This novel has more than 2000 four and a half star reviews on Amazon and has been widely reviewed and raved over in the press. All I can say is: I quite agree with them. This is not the kind of book I thought I would love because I've lately felt I'm a bit too old for 'my life is falling to pieces' novels and also I'm not that keen on "will she find Mr Right?" novels. But I can honestly say that once I started reading Sorrow and Bliss, I literally couldn't put it down. I was up far too late into the night. I read it at odd moments....turns out it's my old friend, the frying onions kind of book. Which is, if you haven't met me saying this before, the sort of story where you hold the book with one hand even while frying onions with the other. It's most spectacularly well- written and deals in part with a wonderful depiction of the relationship between two sisters. I'm very fond of books about sisters because I'm an only child and this one is wonderful. You will laugh. You will cry. You will thank me for pointing you in the direction of this novel.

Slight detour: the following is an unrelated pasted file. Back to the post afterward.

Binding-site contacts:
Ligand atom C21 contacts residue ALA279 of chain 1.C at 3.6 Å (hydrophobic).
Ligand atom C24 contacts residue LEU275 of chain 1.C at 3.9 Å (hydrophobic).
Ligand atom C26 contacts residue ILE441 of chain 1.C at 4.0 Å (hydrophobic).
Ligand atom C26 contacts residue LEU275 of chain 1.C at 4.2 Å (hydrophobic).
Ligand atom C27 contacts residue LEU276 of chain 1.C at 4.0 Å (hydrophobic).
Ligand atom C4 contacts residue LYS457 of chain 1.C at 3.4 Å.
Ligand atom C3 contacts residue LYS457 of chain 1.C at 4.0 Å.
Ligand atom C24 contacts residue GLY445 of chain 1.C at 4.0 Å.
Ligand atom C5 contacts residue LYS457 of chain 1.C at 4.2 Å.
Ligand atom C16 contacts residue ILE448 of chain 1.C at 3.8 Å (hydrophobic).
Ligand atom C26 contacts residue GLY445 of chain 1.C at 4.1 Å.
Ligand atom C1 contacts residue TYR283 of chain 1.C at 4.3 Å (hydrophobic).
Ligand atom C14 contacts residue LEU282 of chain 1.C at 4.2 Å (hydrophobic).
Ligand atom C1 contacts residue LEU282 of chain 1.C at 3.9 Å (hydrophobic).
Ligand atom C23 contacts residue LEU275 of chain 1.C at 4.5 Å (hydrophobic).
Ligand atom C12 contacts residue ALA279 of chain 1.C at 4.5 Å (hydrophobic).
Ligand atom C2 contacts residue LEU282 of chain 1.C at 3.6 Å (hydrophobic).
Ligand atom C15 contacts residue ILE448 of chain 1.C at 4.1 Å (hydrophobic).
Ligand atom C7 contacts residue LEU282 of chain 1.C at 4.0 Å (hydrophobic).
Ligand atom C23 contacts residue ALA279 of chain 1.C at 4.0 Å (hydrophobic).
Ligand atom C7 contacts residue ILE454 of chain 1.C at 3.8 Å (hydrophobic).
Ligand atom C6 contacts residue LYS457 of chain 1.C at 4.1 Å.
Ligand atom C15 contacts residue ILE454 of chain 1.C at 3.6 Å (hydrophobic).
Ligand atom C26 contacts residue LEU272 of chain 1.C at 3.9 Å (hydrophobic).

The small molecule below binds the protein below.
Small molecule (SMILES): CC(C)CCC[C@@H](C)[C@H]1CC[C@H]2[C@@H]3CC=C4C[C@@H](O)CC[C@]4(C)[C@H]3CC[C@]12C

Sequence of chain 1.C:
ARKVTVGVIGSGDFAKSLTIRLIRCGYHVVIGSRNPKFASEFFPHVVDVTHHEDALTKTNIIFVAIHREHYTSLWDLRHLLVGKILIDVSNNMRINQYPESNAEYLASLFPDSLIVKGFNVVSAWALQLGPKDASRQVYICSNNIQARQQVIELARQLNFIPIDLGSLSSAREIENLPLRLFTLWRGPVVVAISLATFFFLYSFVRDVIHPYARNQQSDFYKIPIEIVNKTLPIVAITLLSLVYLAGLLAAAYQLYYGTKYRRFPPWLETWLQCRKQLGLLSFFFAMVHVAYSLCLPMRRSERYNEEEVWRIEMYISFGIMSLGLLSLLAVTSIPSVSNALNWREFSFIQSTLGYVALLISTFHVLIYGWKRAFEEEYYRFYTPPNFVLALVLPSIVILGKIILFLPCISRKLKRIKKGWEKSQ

"Kieran Watts has been dead for over two years when I see him standing on the roof of a building in Shad Thames" says the narrator of this gripping thriller which isn't out till August 5th but which I read in proof. She knows what she's talking about because she killed him. So begins a twisty, atmospheric novel which has at its heart the fear and hatred which can arise when your beloved son come under the influence of someone you believe is truly hateful and evil. The reader is so swept up in the narrative that every shock comes as a real surprise. Your allegiances move around all the time. It's a book about fears, both real and imagined. My advice: read at once because The Heights a natural for TV adaptation and even though dramatisation will add to the visual representation of a London full of glittering high buildings, you won't get the obsessed tunnel vision nearly as well. It's a corker and just the thing for a holiday, at home or abroad.

Linda Newbery